Master Thesis by Karis Anneke Kürstein Glibbery – Niels Bohr Institute - University of Copenhagen

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Master Thesis by Karis Anneke Kürstein Glibbery

Verification of the longwave feedback in the climate model EC-Earth


Radiative feedbacks are variables in the climate system that act to amplify or dampen a surface temperature response to an external radiative forcing. Knowledge on feedbacks is crucial in the determination of climate change after a forcing and the temperature response to increases in anthropogenic greenhouse gas emissions is of special current interest.
In this report, different time series of outgoing longwave radiation (OLR) and surface temperature are regressed to obtain the longwave feedback. The major task is to compare output data from the recently developed model EC-Earth, partially developed at the Danish Meteorological Institute, to observed data as a verification study on EC-Earth. Data from both the atmosphere-only and the fully coupled ocean-atmosphere model is used in the analysis and OLR data from NOAA, ERBE and ISCCP, measured from satellites, are used in the observed analysis together with surface temperatures from NCEP.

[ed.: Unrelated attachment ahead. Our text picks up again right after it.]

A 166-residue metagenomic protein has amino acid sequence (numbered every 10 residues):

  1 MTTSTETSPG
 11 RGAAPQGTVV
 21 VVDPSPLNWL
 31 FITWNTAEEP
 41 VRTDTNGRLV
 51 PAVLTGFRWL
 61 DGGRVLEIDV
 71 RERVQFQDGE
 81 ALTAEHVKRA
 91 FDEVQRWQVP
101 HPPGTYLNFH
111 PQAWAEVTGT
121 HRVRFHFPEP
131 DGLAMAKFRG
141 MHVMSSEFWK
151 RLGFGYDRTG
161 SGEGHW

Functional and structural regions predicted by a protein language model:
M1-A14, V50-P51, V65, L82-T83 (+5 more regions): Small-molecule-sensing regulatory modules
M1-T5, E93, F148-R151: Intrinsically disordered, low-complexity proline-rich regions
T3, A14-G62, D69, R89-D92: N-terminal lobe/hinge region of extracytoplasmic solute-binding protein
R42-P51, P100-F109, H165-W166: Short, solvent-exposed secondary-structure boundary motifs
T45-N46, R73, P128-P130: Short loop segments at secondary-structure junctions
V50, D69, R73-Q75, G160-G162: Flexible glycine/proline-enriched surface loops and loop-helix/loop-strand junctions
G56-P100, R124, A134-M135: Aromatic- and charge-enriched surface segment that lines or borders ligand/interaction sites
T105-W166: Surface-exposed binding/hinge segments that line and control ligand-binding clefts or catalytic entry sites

EC-Earth and observations yield similar feedback results with far most lying in the range of 1.41 Wm-2 K-1 to 1.71 Wm-2 K-1 . Similar results with different methods imply that the longwave radiative feedback is close to being a constant and is not dependent on the time scale in question. An attempt to quantify the longwave water vapor feedback using 'radiative kernels' and specific humidity data is made giving the result 1.65 Wm-2 K-1 for atmosphere-only EC-Earth which is close to results from previous studies.
A side project concludes that limiting the latitude range in the data changes the feedback result more or less from the result with a full spatial coverage. This is especially the case when only using data from the tropical region.
Supervisors: Eigil Kaas, Niels Bohr Institute, University of Cophenhagen and Shuting Yang, Danish Meteorological Institute